The worst of the COVID-19 surge appears to be behind us with the number of new cases diagnosed in Kerry falling dramatically in recent weeks.
cross the county, the number of new COVID cases being diagnosed in Kerry has plummeted by 80 per cent since late December.
The most recent figures for Kerry’s six Local Electoral Areas (LEAs) – published last Thursday by the HSE Health Protection Surveillance Centre (HPSC) – show that incidence rates and new case numbers are falling in all parts of the county.
In Tralee, the local incidence rate has fallen from 1,098 per 100,000 in early January to 175.6 at the start of February. The figures for the 14 days from January 18 to February 1 showed that a total of 309 new COVID cases were diagnosed in Kerry during that two-week period.
That represents an 80-per-cent fall on the two weeks from December 29 to January 11 – the height of the surge in Kerry – when 1,559 new cases were detected in the county.
The incidence rates in all six of Kerry’s LEAs are now also well below the national average of 455 cases per 100,000 people.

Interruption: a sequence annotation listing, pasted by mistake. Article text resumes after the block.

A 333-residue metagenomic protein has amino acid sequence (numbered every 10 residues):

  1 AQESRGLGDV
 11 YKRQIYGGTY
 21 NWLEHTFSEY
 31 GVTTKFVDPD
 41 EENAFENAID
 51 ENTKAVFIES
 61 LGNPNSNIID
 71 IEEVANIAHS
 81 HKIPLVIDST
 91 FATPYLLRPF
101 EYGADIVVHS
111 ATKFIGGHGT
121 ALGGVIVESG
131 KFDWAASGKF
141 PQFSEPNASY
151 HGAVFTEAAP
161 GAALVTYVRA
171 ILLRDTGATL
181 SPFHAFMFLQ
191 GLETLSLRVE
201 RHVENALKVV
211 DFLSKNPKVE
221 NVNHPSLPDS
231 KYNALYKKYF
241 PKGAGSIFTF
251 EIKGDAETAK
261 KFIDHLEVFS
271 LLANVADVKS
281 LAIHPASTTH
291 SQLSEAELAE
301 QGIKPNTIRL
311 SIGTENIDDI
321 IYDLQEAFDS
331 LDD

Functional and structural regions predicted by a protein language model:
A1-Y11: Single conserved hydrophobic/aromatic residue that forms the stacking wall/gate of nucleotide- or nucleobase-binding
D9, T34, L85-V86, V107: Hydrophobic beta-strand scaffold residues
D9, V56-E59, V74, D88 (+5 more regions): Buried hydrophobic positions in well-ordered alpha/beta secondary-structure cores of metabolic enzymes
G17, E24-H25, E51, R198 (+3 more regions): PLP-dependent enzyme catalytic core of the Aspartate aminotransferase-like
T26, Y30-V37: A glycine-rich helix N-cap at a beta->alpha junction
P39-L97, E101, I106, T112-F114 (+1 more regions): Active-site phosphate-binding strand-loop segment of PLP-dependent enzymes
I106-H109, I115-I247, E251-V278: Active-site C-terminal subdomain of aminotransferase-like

In Tralee, 58 new fortnightly cases (down from 363 in January) saw the incidence rate in the county capital at 175.6.
In the Chorca Dhuibhne (Dingle) LEA, where 42 new cases were diagnosed during the latest two-week period examined by the HPSC, the local incidence rate was 296.2 per 100,000.
It was the highest rate in Kerry but still well below the national average. Between December 29 and January 11, there were 122 cases in the area.
The Killarney LEA had the second highest rate, at 280.3 per 100,000, following the diagnosis of 83 new cases in the area. From December 29 to January 11, there had been 426 cases in the area.
In the Listowel LEA, the local incidence rate was 184.8 after 53 new cases were diagnosed, down from 232 cases on January 11.
An increase 47 new cases in the Kenmare LEA – which covers the entire Iveragh peninsula – saw the local rate stand at 187.5.
Across Iveragh, the fortnightly case numbers are down significantly when compared with early January, when 251 new diagnoses saw the LEA identified as having the highest incidence rate in Munster. In Castleisland, 26 new cases (down from 165 in January) meant the LEA had an incidence rate of 151.6 per 100,000.